I spend the day working on EC Energy Review. Taking the stories from EC Energy Monthly and editing them into Review style. It takes me most of the day. At lunchtime I listen to ‘Counterpoint’ and the news.

I get a postal order for the book and the newsletter from the Public Power Corporation in Greece. My first subscriber in Greece. Then, at 6pm the fax springs into life and an order comes through from Cork.

After picking Adam up, we have a snack of the peanut butter cookies made by A & B at the weekend. A gets on with his handwriting exercises and then watches ‘Blue Peter’.

I spend an hour or so writing a letter to the Nationwide about a new mortgage - it is not ready to go out yet, it needs some preparation. At 8:15, I drive across Kilburn to the flat of Phil Needham. Phil, his partner David and I walk around the corner to an Indian restaurant. Phil is now head of drama at Westminster School. He is responsible for some 12 shows a year. The main shows can be seen by over 1,000 - far more than see Luke’s shows, I think to myself. He seems well contented with his lot. Their house in Umbria is complete and they travel out there five times a year. They show me many pictures. It is quite isolated from any other buildings, and 3km from the nearest village. David talks a little about his school at Pimlico where he runs part of the music school. On Friday, an expensive bassoon was stolen. The police were very helpful but advised David that if he tried to track down bassoon dealers the crime might be resolved quicker. He did, and a dealer rang him back with details that will lead to the arrest of the person - a relative of a pupil. We chat about the merits of the private system and the state of the state system. I am always struck by how well these two men sit together - their interests are so similar and there seems to be a balance between them.

I have recorded ‘She’s Out’ - a drama series written by Lynda La Plante - and watch it on my return. Bed at midnight.

Tuesday 14 March

I laze in bed listening to ‘Europe Today’. I take Adam to school and get part two of ‘Mars and the giant beetles’. I finish off my letter to Nationwide. This involves putting some figures together and I discover a mistake in the accounts I have sent to Nymans. So, I have to send Nymans a correction. I also compose a letter for Sasha asking to borrow £50,000. In essence, I want to buy a house for £200,000. Some £85,000 of this will be cash, £70,000 will be a mortgage (I hope), and £50,000 will come from Dad. Then, when I’ve sold Aldershot Road, I’ll repay Dad. That will leave me with a £70,000 mortgage and £70,000 in the bank (I’m assuming I’ll sell Aldershot Road for £120,000).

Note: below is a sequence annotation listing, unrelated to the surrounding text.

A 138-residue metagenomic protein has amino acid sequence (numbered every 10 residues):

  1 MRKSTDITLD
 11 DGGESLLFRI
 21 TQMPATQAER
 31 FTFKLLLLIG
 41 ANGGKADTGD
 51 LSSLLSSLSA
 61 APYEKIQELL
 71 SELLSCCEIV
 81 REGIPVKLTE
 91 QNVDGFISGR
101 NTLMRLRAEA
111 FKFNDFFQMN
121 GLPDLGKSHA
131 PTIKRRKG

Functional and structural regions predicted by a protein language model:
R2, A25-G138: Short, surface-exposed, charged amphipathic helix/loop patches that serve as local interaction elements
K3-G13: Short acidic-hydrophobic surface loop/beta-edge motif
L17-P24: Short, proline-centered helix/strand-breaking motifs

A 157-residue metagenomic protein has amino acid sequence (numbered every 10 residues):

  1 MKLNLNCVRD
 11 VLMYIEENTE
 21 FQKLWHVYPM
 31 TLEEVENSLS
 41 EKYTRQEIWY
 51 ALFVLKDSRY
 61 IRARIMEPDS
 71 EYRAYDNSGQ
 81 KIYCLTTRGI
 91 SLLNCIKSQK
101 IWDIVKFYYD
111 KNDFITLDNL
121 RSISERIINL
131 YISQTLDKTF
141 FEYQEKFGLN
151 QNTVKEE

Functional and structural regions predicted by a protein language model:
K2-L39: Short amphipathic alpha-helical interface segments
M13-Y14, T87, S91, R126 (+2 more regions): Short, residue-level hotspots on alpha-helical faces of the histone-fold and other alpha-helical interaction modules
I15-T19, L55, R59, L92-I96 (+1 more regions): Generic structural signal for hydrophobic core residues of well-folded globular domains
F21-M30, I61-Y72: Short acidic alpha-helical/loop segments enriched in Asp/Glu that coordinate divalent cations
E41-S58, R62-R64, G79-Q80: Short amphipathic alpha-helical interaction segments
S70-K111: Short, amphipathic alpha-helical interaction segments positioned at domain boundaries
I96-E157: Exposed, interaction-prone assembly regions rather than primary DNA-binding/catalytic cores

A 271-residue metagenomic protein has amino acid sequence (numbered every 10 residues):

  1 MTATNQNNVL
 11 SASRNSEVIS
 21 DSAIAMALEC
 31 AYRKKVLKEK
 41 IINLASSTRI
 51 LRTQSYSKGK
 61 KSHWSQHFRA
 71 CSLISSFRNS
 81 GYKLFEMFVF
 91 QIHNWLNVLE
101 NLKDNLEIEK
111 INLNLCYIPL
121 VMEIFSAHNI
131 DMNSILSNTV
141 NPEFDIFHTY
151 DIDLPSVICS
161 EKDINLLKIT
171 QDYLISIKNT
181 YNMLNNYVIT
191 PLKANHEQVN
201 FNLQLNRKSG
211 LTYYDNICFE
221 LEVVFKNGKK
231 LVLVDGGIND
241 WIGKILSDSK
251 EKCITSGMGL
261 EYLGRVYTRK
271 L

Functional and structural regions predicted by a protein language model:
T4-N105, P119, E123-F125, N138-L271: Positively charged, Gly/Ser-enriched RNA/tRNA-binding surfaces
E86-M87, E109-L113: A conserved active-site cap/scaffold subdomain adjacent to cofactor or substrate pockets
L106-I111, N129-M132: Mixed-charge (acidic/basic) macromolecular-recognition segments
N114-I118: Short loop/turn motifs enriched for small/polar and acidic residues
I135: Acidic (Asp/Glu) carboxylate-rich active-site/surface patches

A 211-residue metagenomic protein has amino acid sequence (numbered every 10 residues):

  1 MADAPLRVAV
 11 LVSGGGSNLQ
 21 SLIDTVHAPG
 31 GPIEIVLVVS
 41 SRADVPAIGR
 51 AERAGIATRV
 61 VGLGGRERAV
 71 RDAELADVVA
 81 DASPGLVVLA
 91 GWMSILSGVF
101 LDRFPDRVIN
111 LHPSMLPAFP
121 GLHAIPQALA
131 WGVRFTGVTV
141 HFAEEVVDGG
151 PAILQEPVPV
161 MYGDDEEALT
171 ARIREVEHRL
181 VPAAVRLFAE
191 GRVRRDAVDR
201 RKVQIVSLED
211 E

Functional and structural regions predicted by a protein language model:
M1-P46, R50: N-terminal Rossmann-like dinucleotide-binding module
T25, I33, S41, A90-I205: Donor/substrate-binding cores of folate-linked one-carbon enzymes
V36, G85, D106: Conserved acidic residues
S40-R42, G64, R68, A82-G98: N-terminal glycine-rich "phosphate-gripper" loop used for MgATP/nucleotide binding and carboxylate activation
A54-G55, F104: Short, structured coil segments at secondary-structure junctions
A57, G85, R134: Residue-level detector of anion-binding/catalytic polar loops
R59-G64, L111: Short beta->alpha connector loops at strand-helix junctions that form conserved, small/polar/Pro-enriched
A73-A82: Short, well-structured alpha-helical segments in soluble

I set the video for Adam’s school programmes. I mope around a bit before lunch, reading ‘A Suitable Boy’, and thinking about the wheres and whats of the house I want to buy. Cheese toast for lunch. I notice that low fat cheese doesn’t melt properly. I watch the 1 o’clock news on the TV. Fall asleep until 2pm. I read some more. Look at the Surrey map a bit more. Decide I need to go to the library to get more info on Dorking and Godalming. I find this diary book which I bought in Madrid two and a half years ago, and decide to revert back to hand writing my diary. I will try to do it on a daily basis - I mean make an entry for each day and record the banal.

I pick up Adam from school. Willesden Green library. At home, I give Adam a detention for getting ink all over his hands, and I make him practise doing up his bag. We watch ‘Babylon 5’ together. I cook a stir fried rice in the wok for supper. B & A colour in paper frogs while I watch ‘Eastenders’. A programme about the Vespa and Lambretta scooter phenomena and another one about vegetarian cooking in Gujarat.

Wednesday 15 March

B brings me in a cup of tea as usual. I listen to the World Service until 7:00. Adam does his handwriting lessons. I make the sandwiches. After breakfast I take Adam into school - part three of the Mars stories finds Adam and his friends in an underground tunnel surrounded by giant beetles. I proof read ‘The Roller-Coaster Week’. Listen to ‘Midweek’ - Penelope Lively. I do some EC Inform admin, and continue writing my story about conversion from god. Sandwiches for lunch. Kenneth Clark smugly talking about the fall in unemployment. I begin to tire of my story and want to get to the denouement where the narrator finally realises there is no god. Play a game or two of chess.